Under siege Taiwan has received military support in the form of the approval of U.S. weapons contracts on Monday – in face of growing threats from Communist China.
The United States has agreed a $100 million “military sales” deal with Taiwan, allowing them access to gain “PATRIOT air and missile defense systems” to help provide their airspace with the necessary security in light of growing Chinese threats.
The need for the contract was demonstrated on the 23rd of January when China flew “39 warplanes” into Taiwan’s air defense zone, the second-largest number of incursions from China that have been recorded.
Taiwan’s Ministry of National Defense expressed “gratitude” to the U.S. on Monday and that the “arms sale” will “strengthen” their “defense capabilities and maintain regional peace and stability.”
“Taiwan independence means war,” a spokesman for China’s Ministry of National Defense said at a press briefing Thursday. https://t.co/wsx5OBY1U4
— Breitbart News (@BreitbartNews) January 31, 2021
China has reacted furiously to the news of the contract, with China’s Foreign Ministry spokesperson Zhao Lijian saying on Tuesday the deal “seriously undermines” China’s “sovereignty and security interests”, and “seriously” damages “China-U.S. relations and peace and stability in the Taiwan Strait”.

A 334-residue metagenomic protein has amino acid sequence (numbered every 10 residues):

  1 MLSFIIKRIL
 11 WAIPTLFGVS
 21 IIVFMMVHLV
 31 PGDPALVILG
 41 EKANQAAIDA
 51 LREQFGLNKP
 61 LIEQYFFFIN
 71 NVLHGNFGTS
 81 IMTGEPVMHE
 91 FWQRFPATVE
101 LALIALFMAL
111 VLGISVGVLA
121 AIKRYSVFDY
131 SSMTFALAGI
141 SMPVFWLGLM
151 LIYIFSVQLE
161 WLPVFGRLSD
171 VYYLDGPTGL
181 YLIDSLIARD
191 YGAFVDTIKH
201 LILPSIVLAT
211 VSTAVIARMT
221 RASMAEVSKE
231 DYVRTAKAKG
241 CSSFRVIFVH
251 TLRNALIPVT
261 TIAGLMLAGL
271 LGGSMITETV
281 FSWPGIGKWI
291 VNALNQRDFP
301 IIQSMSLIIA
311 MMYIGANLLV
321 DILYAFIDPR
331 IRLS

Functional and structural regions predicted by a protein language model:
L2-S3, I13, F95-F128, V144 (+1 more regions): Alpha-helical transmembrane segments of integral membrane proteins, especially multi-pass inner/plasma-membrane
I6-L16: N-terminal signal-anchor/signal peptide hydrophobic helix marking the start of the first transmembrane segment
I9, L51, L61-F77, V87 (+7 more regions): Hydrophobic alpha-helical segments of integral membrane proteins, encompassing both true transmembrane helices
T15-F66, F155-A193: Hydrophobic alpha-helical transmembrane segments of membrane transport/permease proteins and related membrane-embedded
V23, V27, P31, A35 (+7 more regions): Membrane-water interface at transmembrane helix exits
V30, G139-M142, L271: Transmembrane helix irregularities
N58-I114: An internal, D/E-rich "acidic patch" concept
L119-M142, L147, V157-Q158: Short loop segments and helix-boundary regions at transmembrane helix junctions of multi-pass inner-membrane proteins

The Communist state also called for the U.S. to cancel the military deal with Taiwan and cease any and all military action with Taiwan.
The United States has previously sent troops and naval vessels to Taiwan to help reassure the nation against Chinese provocations.
China is adamant that Taiwan is not an independent nation, and threatens serious consequences for any nation that treats it as such, for example punishing Lithuania by allegedly blocking their imports into China for allowing Taiwan to open an embassy in their capital of Vilnius under the name Taiwan and not Chinese approved Taipei.
Communist China insists other nations adhere to its “one-China” policy that orders countries refrain from acknowledging Taiwan as an independent entity and instead treat it as an extension of China.